I hear you nomaD…the distinction between ancient games is no more important than the differences in Mousetrap and ping pong, yet all are fun details in the allegory. I just think the specifics of some of those ancient games and connections to Lost are pretty interesting. (though I can find connections to Lost in a trip to the grocery!) Also fun and interesting: this article. Should have thanked you and mentioned how much I enjoyed it!

  5. The rabbit is NOT white. Check it again.

    • nomaD says:

      Im pretty sure it was put there as a reference to the white rabbit, do you disagree? It would be a pretty big coincidence if it was not a reference in an episode with clearly so many others imo.

      • It is NOT white – agreed!?! You want so bad to see a CERTAIN reference, but you’re seeing the wrong one – WHY did they NOT use a white rabbit is what you should ponder.

        Because…

        The magic is gone: Now the Landies have to heal and help each other through love and scarifice. No zero-point energy to lean on.

        Just a plain ol’ non-analagous rabbit…

  6. nomaD says:

    This is all the times that Backgammon was reffered to in LOST according to LOSTPEDIA
    LOSTINASHVILLE- notice the first one it references your previous comment about the game UR

    * Locke claimed Backgammon is a better game than Checkers, dating back 5,000 years. (“Pilot, Part 2″) Locke was referring to the Mesopotamian Royal Game of Ur, which is also related to the Egyptian game of senet.

    * Locke explained the rules of Backgammon to Walt, mentioning that “There are two players. One side is light, and one side is dark.” (“Pilot, Part 2″)

    * Walt was seen beating Hurley, even though Hurley claimed he was once ranked 17th in a tournament. Hurley lost $83,000 through his Backgammon games with Walt, who doesn’t know that Hurley is good for the money. (“All the Best Cowboys Have Daddy Issues”)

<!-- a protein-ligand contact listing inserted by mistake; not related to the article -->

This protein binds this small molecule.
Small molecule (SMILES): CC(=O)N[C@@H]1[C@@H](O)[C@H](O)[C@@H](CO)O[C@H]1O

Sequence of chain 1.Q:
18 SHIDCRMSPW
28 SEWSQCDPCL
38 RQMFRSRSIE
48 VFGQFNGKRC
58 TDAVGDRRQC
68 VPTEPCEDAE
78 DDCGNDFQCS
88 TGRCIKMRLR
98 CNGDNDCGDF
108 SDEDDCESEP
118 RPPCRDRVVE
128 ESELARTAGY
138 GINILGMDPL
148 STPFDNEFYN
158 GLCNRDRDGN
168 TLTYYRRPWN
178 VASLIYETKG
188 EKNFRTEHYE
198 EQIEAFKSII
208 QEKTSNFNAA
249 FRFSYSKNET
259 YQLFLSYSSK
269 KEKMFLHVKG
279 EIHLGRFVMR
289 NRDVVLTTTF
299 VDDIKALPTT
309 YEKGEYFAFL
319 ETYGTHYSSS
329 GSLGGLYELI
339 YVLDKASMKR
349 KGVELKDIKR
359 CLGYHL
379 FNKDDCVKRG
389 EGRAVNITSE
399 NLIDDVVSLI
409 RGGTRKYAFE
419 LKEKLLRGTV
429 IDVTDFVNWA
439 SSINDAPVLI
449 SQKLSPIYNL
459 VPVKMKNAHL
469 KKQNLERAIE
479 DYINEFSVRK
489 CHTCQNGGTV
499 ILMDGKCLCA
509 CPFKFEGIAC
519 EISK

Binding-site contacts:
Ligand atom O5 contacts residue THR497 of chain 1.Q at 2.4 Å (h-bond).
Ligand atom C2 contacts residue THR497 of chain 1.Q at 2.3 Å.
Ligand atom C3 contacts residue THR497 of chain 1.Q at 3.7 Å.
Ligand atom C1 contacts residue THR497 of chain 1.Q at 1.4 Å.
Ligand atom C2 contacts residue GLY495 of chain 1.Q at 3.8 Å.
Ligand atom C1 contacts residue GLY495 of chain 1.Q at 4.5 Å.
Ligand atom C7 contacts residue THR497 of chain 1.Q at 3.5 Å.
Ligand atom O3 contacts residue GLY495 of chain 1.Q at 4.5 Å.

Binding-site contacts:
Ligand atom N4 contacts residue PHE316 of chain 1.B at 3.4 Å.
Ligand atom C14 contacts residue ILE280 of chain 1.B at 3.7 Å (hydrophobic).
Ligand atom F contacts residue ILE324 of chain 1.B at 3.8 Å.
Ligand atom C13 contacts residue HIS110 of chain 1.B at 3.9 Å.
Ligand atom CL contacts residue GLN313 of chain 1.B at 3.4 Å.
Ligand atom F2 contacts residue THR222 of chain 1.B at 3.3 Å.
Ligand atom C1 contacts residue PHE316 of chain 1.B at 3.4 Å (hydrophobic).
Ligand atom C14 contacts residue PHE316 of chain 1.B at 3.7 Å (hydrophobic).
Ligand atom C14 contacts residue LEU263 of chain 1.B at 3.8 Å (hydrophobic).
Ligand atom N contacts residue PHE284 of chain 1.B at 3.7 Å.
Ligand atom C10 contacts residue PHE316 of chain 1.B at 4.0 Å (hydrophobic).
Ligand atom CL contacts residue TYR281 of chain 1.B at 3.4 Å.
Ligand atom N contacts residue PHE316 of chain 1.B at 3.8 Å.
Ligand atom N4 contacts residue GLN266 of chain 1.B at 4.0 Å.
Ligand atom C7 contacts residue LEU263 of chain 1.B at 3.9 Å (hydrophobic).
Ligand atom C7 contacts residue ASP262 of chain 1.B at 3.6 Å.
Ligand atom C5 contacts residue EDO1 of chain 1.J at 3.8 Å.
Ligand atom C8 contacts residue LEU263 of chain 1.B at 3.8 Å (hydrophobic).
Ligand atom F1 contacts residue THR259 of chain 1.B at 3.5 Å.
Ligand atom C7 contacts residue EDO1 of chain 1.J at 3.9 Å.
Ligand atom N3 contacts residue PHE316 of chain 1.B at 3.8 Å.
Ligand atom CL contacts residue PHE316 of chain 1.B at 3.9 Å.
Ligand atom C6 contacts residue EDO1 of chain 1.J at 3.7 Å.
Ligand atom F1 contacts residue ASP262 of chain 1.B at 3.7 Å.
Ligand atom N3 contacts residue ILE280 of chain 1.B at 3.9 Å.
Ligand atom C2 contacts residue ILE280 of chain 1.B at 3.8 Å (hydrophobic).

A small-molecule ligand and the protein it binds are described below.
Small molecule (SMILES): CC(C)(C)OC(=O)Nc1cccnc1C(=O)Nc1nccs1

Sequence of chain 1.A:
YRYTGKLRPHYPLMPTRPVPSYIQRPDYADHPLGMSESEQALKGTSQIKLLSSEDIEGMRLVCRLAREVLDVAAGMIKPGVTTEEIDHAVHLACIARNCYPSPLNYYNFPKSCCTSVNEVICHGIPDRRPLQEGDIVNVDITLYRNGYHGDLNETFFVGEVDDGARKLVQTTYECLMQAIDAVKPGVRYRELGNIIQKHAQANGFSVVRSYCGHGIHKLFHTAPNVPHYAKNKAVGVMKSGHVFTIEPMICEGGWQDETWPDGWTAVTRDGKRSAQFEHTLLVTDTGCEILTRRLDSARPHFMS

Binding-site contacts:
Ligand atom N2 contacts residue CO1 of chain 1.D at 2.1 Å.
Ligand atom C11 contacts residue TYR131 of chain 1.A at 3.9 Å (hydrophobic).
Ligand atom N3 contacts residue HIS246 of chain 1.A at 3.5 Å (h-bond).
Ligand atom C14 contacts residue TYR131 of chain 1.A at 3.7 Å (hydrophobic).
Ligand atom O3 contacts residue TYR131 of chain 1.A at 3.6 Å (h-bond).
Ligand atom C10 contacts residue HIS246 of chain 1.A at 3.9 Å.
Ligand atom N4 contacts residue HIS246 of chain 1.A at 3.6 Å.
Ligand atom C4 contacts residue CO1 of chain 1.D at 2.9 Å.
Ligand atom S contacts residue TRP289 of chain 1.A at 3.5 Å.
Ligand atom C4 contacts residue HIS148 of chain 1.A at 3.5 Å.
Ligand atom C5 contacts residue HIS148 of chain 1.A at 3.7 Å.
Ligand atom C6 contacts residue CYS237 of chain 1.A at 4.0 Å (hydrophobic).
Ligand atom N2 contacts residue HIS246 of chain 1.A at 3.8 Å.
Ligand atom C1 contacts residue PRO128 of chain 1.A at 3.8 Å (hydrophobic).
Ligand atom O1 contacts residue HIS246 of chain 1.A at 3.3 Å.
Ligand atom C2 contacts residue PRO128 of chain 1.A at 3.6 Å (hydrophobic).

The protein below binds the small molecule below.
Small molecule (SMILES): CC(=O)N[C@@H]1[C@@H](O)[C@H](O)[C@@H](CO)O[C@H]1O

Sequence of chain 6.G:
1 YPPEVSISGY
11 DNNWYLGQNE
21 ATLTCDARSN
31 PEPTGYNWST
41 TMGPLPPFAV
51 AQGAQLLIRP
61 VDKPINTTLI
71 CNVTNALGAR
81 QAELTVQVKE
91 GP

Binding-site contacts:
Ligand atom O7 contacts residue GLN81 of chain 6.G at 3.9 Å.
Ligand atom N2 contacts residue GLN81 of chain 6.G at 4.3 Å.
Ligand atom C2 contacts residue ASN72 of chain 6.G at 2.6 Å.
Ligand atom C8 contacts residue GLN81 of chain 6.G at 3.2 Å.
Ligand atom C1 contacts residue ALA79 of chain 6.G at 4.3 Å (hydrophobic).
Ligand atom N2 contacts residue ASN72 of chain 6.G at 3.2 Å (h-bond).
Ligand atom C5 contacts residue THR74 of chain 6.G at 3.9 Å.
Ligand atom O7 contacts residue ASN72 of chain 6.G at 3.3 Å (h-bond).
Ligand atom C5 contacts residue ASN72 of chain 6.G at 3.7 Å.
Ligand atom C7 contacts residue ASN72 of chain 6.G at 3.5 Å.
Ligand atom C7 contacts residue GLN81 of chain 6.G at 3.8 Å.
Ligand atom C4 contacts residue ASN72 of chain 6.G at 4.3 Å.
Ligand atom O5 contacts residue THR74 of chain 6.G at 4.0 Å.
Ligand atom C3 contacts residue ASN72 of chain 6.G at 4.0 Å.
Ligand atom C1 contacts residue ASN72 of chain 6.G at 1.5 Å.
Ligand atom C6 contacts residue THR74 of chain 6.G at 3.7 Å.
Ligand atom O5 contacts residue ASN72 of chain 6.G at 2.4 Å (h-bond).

* Locke and Charlie played it on the beach, to which Locke brought up Charlies heroin addiction. (“Abandoned”)

    * Kate was playing it by herself. (“Left Behind”)

    * Locke and Sawyer played it while Locke asked if the group still had confidence in him. (“Eggtown”)

    * Even as a child, Locke liked Backgammon. (“Cabin Fever”)

    * In the non-canonical novel Endangered Species, Locke finds the backgammon set with Faith.

  7. lostinnashville says:

    I actually noticed that within the past few days (2/24 maybe?). someone edited the wikipedia entry for “Royal Game of Ur” to add that it was the game Locke mentioned to Lost. Methinks it may have been an overeager Lostpedia editor…not me though! :-)

  8. lostinnashville says:

    “er “game Locke mentioned to Walt”

    • nomaD says:

      is that what it says/?? someone jumped the gun here

      • lostinnashville says:

        What is compelling to me about Lost, right now, is the macro mythic epic story that mirrors human existence and makes me think about where I fit in the universe. It is such a funny haha that even when we can practice appreciating the journey and its large quantum mysteries, silly little details like “what was the name of the game” or “why the hell does everyone wear plaid shirts?” distract us from our truth, but spice up the whole life soup.

  9. lostinnashville says:

    hahaha…I crown you Mad Hatter of this rabbit hole in the interest of me reading a book this evening. Think I am gonna re-read Tom Robbins’ Jitterbug Perfume, which is very lost-ish in its own way.

    • nomaD says:

      Read a book called PILLARS OF THE EARTH ….. Best book you’ll ever read ill bet my life on it- AND a tv- series is coming out at the end of the year

      The book spans the entire lives of 2 generations of people during the building of a cathedral in medieval Kingsbridge, its the only story aside from LOST that i have felt so emotionally connected to the characters.

      ITS A MASTERPIECE AND A MUST READ FOR ALL LOST FANS

      EVERYONE MUST READ
      PILLARS OF THE EARTH by. KEN FOLLETT